Timothy Williams in The New York Times: “Hundreds of cities, large and small, have adopted or begun planning smart cities projects. But the risks are daunting. Experts say cities frequently lack the expertise to understand privacy, security and financial implications of such arrangements. Some mayors acknowledge that they have yet to master the responsibilities that go along with collecting billions of bits of data from residents
Supporters of “smart cities” say that the potential is enormous and that some projects could go beyond creating efficiencies and actually save lives. Among the plans under development are augmented reality programs that could help firefighters find people trapped in burning buildings and the collection of sewer samples by robots to determine opioid use so that city services could be aimed at neighborhoods most in need.
The hazards are also clear.
“Cities don’t know enough about data, privacy or security,” said Lee Tien, a lawyer at the Electronic Frontier Foundation, a nonprofit organization focused on digital rights. “Local governments bear the brunt of so many duties — and in a lot of these cases, they are often too stupid or too lazy to talk to people who know.”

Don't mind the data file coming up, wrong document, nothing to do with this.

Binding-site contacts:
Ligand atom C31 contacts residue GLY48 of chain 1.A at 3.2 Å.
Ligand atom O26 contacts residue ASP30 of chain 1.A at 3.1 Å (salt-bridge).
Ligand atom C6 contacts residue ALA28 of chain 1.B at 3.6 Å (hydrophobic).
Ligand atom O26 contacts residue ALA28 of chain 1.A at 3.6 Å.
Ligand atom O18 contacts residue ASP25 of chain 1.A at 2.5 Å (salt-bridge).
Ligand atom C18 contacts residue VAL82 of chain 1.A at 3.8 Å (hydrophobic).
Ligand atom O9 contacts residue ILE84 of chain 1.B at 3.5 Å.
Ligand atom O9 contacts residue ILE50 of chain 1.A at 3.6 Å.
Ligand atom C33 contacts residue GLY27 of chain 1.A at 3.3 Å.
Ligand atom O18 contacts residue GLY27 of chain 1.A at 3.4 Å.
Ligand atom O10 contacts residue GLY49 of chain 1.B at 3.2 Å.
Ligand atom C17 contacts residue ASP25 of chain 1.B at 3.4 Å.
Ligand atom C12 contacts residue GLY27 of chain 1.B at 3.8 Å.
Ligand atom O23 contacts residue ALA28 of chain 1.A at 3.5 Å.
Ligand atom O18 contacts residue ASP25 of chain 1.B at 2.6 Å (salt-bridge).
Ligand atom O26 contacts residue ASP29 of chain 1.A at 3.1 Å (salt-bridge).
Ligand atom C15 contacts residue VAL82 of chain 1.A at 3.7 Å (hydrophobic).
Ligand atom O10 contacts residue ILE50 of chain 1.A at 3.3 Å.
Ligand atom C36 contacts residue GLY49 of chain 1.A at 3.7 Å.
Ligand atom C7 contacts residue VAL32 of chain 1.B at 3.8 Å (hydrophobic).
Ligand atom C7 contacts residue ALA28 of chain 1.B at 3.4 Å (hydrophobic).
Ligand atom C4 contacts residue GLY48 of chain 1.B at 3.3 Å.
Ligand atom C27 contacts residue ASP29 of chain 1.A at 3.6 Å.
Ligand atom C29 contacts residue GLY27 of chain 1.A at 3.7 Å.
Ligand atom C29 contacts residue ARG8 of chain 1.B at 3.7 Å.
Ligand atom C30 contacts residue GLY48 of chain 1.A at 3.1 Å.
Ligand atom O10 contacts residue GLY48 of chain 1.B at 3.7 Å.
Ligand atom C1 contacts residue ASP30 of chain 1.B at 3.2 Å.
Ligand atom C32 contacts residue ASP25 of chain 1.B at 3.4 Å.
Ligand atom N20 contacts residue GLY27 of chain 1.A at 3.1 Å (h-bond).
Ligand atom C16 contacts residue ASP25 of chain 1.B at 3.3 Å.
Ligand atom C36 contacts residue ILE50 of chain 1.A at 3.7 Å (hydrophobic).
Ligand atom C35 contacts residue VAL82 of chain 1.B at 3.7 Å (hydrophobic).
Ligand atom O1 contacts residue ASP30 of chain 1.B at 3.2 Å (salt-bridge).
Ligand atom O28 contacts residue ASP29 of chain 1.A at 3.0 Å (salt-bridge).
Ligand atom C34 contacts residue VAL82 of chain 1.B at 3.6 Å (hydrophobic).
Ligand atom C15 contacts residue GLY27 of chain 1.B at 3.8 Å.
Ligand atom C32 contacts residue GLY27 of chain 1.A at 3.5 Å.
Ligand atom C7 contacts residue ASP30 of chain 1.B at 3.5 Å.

Cities habitually feel compelled to outdo each other, but the competition has now been intensified by lobbying from tech companies and federal inducements to modernize.
“There is incredible pressure on an unenlightened city to be a ‘smart city,’” said Ben Levine, executive director at MetroLab Network, a nonprofit organization that helps cities adapt to technology change.
That has left Washington, D.C., and dozens of other cities testing self-driving cars and Orlando trying to harness its sunshine to power electric vehicles. San Francisco has a system that tracks bicycle traffic, while Palm Beach, Fla., uses cycling data to decide where to send street sweepers. Boise, Idaho, monitors its trash dumps with drones. Arlington, Tex., is looking at creating a transit system based on data from ride-sharing apps